The week in good news: pies for the homeless, fighting food poverty, and the kindness of strangers

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Getting caught up in our daily routines, we sometimes forget to take a moment to be grateful for what we have, instead focusing on what we want to achieve next.

By feeling grateful for what we have, we can become generous; and when people are generous, great things happen.

From feeding the homeless to the kindness of strangers, here’s our pick of last week’s good news.

Pies for the homeless

When Salford City FC’s match got postponed shortly before kick-off, they decided to donate all the food for the game to a charity for the homeless, the BBC reported.

They were left with 150 pies on their hands on Saturday when the referee called off their game with Tamworth because of a frozen pitch and so managers Anthony Johnson and Bernard Morley, who didn’t want the food to go to waste, delivered it to the charity.

Mr Johnson said: “It’s great to be able to help people. We wanted to share some of the good feeling that we have at the club.”

Although Salford City has a list of homeless charities to contact in case it has leftover food, this was the first time they have actually supplied food to one of them.

Besides the 150 pies, the two managers also delivered four containers of leek and potato soup and 40 cheesecakes to Manchester-based charity Coffee4Craig.

Hendrix Lancaster, co-founder of Coffee4Craig, said that he was very grateful for the windfall, adding; “People are very, very generous.”

The club posted on their twitter page: “Salford City apologise for all the inconvenience caused. Unfortunately the match referee has taken the decision that the pitch could be dangerous and it is not the club’s decision.

“Due to our game against @tamworthfc being called off so late, we had a ton of food leftover! @BernMorley84 and @amjonno decided to deliver it to a homeless shelter!”

Their initiative touched fans, who praised their generosity on social media.

Eat a meal, give a meal

With ten times more homeless people in Manchester now than there were in 2010, 1761 & Lily’s Bar are the latest to team up with local non-profit enterprise Foodinate to fight food poverty and help Mancunians in need.

Foodinate is a socially conscious not-for-profit organisation founded in 2016 by Mancunian entrepreneur Caroline Stevenson. It helps tackle food poverty by working with local restaurateurs to provide meals for people who need them most.

The concept is simple. When you choose selected dishes from the menu at a participating restaurant, they will donate a meal to a local person in need at no extra cost to you. The scheme, which is now operating in six UK cities, expects to hit 20,000 donated meals this month.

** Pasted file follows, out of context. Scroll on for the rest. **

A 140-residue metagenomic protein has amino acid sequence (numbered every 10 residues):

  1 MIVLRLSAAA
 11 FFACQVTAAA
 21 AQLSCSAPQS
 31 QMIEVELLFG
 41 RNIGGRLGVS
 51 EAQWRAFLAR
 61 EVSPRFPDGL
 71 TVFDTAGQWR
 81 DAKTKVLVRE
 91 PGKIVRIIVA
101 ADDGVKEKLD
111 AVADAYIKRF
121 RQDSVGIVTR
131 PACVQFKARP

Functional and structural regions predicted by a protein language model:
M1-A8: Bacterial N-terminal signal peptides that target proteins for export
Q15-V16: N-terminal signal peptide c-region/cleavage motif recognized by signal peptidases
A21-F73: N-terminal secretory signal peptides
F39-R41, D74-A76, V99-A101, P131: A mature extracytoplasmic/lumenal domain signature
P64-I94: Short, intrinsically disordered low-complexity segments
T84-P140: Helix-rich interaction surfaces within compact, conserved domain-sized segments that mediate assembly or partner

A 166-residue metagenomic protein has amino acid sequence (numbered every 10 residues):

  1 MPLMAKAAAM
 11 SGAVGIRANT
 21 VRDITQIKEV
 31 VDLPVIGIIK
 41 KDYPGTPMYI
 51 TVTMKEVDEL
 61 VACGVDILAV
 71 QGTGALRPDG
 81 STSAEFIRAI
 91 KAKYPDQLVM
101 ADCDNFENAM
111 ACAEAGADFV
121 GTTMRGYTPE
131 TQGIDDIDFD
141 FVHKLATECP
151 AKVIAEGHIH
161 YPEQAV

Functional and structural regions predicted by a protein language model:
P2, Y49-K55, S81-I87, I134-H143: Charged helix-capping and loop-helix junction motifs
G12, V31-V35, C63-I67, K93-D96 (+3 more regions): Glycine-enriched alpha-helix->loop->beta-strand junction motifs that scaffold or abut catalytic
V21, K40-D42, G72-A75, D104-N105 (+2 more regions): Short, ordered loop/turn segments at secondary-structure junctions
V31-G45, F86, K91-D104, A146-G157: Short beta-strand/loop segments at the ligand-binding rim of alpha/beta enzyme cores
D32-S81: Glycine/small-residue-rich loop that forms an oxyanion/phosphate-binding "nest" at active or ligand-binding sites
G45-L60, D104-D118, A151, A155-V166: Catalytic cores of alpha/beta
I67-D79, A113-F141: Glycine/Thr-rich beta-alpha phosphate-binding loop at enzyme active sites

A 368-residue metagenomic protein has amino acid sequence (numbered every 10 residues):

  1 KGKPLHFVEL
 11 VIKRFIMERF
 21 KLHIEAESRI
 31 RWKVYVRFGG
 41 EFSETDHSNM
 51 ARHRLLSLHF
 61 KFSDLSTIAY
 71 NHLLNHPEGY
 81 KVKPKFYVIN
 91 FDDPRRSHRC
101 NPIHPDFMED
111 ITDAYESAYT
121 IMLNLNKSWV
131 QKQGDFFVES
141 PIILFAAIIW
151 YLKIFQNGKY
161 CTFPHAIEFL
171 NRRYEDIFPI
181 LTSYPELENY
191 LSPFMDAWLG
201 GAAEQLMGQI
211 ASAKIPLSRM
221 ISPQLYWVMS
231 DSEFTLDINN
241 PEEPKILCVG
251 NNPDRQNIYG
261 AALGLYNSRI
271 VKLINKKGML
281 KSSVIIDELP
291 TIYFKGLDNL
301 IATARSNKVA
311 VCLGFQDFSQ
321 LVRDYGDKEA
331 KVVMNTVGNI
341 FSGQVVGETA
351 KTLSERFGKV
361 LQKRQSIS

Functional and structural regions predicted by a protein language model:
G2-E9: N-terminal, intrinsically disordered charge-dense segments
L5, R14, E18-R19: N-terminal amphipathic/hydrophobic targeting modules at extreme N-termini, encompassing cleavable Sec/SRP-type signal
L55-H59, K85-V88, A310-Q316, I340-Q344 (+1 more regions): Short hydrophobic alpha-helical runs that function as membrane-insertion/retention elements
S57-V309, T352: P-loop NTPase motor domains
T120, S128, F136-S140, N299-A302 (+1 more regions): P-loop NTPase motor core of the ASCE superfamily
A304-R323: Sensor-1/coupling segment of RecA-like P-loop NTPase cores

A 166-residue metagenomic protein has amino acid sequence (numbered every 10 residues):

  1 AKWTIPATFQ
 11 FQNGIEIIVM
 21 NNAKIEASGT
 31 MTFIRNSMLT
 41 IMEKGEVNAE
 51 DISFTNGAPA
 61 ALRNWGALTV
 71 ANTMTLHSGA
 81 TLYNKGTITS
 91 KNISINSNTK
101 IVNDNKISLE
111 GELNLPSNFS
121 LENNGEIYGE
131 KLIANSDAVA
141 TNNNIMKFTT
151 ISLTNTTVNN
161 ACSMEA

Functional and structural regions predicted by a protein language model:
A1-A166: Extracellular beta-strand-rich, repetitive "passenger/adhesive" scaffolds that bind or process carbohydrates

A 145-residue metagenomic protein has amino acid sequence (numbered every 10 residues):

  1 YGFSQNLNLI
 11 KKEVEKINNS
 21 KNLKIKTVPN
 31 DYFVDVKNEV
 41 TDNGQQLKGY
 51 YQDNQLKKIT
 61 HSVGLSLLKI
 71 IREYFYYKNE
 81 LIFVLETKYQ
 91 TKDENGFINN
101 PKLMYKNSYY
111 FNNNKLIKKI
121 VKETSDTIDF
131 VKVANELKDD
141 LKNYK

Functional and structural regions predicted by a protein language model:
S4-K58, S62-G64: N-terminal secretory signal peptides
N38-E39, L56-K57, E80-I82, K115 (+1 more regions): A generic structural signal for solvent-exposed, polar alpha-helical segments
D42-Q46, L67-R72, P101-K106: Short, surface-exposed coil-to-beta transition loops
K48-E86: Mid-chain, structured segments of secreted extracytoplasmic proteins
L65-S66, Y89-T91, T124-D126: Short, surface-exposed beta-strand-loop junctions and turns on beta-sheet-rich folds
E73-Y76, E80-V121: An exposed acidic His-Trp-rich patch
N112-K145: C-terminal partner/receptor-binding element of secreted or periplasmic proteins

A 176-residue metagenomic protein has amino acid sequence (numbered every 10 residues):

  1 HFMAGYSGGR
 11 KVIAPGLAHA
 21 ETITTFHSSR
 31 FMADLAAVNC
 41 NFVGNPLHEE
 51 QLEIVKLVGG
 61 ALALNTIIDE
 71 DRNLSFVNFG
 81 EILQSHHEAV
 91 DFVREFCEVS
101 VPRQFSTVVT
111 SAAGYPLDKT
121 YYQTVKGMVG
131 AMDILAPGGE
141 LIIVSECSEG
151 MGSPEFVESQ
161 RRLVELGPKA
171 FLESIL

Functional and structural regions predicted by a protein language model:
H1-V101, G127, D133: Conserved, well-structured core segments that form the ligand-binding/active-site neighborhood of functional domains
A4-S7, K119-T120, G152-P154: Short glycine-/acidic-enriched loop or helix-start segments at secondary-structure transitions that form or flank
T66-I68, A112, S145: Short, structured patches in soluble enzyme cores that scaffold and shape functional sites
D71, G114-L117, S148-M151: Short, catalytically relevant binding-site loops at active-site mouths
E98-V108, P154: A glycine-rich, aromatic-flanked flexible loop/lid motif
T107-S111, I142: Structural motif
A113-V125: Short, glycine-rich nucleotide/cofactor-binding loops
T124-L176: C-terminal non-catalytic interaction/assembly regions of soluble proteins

At most participating restaurants, a few items on the menu are designated as Foodinate dishes.

Starting next week, 1761 & Lily’s Bar will be taking things a step further. They are making every dish on their menu a Foodinate dish on Mondays and Tuesdays. That includes dessert, too.

That means for every dish sold, a meal will be donated to partner charity Mustard Tree.

The team behind 1761 have always been community focused; valuing fresh, locally sourced British produce just as much as they value supporting the local economy.

So next time you head down to enjoy something from the best-of-British menu at 1761 & Lily’s Bar, make your reservation for a Monday or Tuesday and leave knowing that your meal has also fed someone who needed it more.

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People’s generosity make it possible for two daughters to visit their sick mum overseas

Two little girls can visit their mum receiving cancer treatment in the USA thanks to the generosity of friends and strangers, the MEN writes.

In only 24 hours, family, friends, and strangers raised over £5,000 so the two little girls can visit their mum in America where she will be receiving life-saving treatment.

Lindsey Morton, 33, has been told the NHS will fund specialist proton beam therapy in Jacksonville, Florida, where she will fly later this year.

A crowfunding appeal launched by her friend Danielle Brockley – who wanted to make sure she won’t be away from her daughters, Harper, aged one, and Lexie, five, for nine weeks – raised £5,700 in just one day, meaning the children, and her partner, Ben Jackson, will be able to go and see her during her treatment.

Lindsey, from Denton, was diagnosed with a malignant tumour on her spine last August – just eight months after giving birth to Harper, and while she was still on maternity leave.

She also had cancer as a child and lost a kidney and part of her bowels due to a malignant Wilms Tumour. After having 12 months of chemotherapy and radiotherapy she was informed she would never be able to have children – but she proved the experts wrong.

Her husband Ben, 33, said: “The generosity of people has blown me away. I have cried more over this than the whole situation with Lindsey. We didn’t want to set up a funding page – it was our problem and we had to try and deal with it. Reluctantly we let Danielle set one up.”

Lindsey said: “I’m so overwhelmed by it all. When I have had surgery recently I spent a week away from the girls and then 48 hours – that was bad enough.

“I am never away from them, so the prospect of nine weeks was hard. It is a bitter-sweet thing. I am very grateful to be having the treatment – but will be so far away from home. Having my daughters, Ben, and dad come out will be such a boost.”

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